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European Kingdoms

Early Cultures


Early Eastern Europe

The pre-history of Europe is a long and largely uncertain period in which small windows of opportunity to view events can be gained through archaeology. Masses of material are found each year by archaeologists, and a system was long ago needed to help organise all these findings.

FeatureThe system which has evolved to catalogue the various archaeological expressions of human progress is one which involves cultures. For well over a century, archaeological cultures have remained the framework for global prehistory. The earliest cultures which emerge from Africa are perhaps the easiest to catalogue, right up until human expansion reaches the Americas. The task of cataloguing that vast range of human cultures is covered in the related feature (see link, right). Archaeological cultures remain the framework for global prehistory.

Europe's earliest cultures which came out of Africa via the Near East are perhaps the easiest to catalogue. These early cultures include transitional ones such as the Bohunician, which covers part of the earliest occupation of modern humans in Europe.

Once the ice had retreated and Europe had become a much more hospitable place, human cultures became increasingly regionalised, or at least confined to areas less expansive than the entirety of Europe. The Magdalenian culture of circa 17,000 to 12,000 BC includes the well-known cave art of Lescaux (in France) and Altamira (in Spain), with the earliest dated sites being in France.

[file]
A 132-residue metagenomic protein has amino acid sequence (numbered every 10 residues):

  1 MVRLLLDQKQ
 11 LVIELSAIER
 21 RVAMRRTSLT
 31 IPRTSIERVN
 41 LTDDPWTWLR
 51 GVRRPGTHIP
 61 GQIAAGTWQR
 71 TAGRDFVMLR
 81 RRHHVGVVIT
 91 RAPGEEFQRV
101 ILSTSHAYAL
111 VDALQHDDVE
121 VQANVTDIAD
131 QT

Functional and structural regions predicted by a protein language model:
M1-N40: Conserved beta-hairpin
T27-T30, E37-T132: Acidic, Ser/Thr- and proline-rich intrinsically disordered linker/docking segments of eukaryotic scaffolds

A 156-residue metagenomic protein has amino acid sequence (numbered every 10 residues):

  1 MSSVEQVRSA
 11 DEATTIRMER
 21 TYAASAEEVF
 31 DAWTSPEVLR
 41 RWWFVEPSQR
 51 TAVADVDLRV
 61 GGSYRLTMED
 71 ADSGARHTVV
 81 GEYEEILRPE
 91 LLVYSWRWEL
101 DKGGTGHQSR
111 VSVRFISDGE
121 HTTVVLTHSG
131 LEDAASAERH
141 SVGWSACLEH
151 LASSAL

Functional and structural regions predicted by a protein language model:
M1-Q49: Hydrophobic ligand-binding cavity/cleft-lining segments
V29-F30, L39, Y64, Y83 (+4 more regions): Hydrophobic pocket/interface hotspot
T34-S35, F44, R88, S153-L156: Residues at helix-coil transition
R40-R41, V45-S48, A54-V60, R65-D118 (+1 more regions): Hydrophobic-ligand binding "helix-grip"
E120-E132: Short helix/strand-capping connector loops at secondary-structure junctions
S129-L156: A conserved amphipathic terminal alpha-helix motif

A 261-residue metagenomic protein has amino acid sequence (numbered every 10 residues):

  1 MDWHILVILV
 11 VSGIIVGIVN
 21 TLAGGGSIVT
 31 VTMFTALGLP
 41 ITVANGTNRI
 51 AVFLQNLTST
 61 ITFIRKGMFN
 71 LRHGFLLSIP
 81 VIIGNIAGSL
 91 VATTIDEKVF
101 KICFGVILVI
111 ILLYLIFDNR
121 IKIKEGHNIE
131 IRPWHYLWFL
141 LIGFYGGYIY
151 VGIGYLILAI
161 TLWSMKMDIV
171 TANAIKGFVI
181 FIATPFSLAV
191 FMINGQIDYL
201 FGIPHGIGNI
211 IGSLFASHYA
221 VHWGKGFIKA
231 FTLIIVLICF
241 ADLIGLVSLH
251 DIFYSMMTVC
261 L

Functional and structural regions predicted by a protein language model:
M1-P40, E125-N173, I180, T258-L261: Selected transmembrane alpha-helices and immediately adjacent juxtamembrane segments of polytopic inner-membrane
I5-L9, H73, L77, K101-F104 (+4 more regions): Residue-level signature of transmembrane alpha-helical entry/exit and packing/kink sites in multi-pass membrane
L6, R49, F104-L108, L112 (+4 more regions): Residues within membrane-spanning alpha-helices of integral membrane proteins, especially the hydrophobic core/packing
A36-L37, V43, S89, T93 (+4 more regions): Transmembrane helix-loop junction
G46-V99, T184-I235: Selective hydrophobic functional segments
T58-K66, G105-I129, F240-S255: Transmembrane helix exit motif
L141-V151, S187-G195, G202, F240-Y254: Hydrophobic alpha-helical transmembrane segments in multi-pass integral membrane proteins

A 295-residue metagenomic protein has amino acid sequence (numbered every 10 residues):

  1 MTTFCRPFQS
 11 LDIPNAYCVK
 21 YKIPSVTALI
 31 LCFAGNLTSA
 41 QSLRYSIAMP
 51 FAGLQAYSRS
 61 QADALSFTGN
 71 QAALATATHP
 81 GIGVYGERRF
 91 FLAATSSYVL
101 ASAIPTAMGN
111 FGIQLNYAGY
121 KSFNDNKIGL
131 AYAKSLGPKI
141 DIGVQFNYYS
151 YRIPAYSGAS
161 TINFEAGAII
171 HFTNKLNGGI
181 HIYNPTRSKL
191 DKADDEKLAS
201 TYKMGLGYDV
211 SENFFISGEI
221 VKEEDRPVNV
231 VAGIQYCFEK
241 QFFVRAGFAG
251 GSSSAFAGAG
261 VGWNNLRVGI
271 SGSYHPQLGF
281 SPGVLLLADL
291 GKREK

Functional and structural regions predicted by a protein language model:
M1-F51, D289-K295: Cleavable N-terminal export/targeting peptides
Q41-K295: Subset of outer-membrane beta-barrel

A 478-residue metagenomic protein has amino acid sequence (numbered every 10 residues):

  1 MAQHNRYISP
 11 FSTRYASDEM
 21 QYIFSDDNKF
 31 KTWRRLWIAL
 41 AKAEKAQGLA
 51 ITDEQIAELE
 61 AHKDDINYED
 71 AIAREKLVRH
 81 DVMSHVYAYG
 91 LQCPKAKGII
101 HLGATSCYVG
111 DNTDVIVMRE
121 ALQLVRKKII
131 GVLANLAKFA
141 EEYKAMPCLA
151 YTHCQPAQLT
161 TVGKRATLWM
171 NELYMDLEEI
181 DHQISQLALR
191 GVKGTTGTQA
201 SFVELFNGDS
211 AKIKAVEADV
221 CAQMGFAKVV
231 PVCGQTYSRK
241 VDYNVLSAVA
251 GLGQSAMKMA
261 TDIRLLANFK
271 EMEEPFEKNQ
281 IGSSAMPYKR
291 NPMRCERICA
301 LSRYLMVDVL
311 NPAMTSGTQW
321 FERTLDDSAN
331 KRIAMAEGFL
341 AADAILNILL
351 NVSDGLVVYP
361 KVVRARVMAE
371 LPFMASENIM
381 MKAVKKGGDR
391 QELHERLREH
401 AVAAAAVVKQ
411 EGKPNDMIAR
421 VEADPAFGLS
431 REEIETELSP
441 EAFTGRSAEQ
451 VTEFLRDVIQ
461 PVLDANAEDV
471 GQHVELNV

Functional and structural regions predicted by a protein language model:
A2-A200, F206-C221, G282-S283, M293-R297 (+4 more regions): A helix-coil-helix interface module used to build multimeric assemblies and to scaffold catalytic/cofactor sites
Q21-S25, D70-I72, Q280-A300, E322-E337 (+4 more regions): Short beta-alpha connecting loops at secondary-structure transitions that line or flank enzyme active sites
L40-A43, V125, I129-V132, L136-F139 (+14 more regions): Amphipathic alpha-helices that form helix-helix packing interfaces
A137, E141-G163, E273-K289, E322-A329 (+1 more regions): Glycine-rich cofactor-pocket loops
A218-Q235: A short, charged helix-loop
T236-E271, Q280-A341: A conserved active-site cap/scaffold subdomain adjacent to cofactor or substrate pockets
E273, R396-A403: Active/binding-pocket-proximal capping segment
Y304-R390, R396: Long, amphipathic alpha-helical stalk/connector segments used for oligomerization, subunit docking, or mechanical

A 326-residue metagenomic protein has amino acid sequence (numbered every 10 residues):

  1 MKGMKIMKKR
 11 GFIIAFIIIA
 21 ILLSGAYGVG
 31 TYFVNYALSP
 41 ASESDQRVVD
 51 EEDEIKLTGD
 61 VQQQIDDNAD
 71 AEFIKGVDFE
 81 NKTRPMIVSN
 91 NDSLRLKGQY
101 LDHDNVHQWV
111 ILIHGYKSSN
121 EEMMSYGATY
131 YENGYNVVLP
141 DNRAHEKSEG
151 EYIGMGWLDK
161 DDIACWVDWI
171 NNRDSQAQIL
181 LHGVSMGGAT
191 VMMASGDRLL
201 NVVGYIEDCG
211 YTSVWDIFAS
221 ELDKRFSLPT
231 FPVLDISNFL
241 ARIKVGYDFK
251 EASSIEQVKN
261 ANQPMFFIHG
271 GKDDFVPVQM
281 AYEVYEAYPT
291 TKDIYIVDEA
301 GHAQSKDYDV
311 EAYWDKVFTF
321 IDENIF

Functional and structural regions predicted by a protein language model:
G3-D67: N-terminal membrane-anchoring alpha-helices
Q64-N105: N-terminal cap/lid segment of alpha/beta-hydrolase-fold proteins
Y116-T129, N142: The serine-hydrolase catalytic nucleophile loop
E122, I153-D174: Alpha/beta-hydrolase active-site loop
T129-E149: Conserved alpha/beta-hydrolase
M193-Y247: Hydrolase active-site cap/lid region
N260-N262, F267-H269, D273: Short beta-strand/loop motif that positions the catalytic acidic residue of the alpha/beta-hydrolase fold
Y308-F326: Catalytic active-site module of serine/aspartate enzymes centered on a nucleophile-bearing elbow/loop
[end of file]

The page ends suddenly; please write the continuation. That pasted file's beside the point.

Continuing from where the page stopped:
Subsequently, cultural complexity appears and increases as human populations increased. What had been a single human culture across Europe eventually divided in two which - at least at first - can be equated to Northern Europe and Southern Europe.

In the south the late Palaeolithic Epigravettian culture emerged across much of Italy, the Balkans, and western Ukraine. When this entered the Mesolithic period regional variations had already begun to appear, sparking the start of a series of local cultures. These began with the Iron Gates culture in the Balkans and the Shan Koba culture in Crimea, but soon extended into the Caucasus as individual cultures also appeared in Western Europe and Central Europe.

Homo Neanderthalis

(Information by Peter Kessler, with additional information by David Reich (Harvard Medical School), from A Genetic Signal of Central European Celtic Ancestry, David K Faux, from Investigating Archaeological Cultures: Material Culture, Variability, and Transmission, Benjamin W Roberts & Marc Vander Linden (Eds), from The Magdalenian Settlement of Europe, Quaternary International Volumes 272-273 (2012), and from External Links: The Genetic History of Ice Age Europe (Nature 2016), and Dietary Change from the Mesolithic to the Middle Ages in the Iron Gates, C Bonsall (Lead Author, Cambridge University Press, 18 July 2016).)


King list Iron Gates Culture
(c.13,000 - 6000 BC)

The Iron Gates culture appeared at the very start of the Mesolithic period in Eastern Europe, in the Iron Gates region of today's Romania and Serbia.

King list Shan Koba Culture
(c.13,000 - 5700? BC)

The Shan Koba culture appeared in the Epi-Palaeolithic as it was transitioning into the early Mesolithic, located in the Crimean part of the Black Sea steppe zone.

King list Anetivka Tradition
(c.11,700? - 8000? BC)

Human groups along the centre of the southern Ukrainian coast were part of the Epigravettian-led Anetivka flint-knapping technology of the late Palaeolithic.

King list Caucasus Cultures
(c.11,200 BC)

Just as Eastern Europe blosomed in terms of localised Mesolithic cultures, the Caucasus mountain range also experienced its own wave of cultures.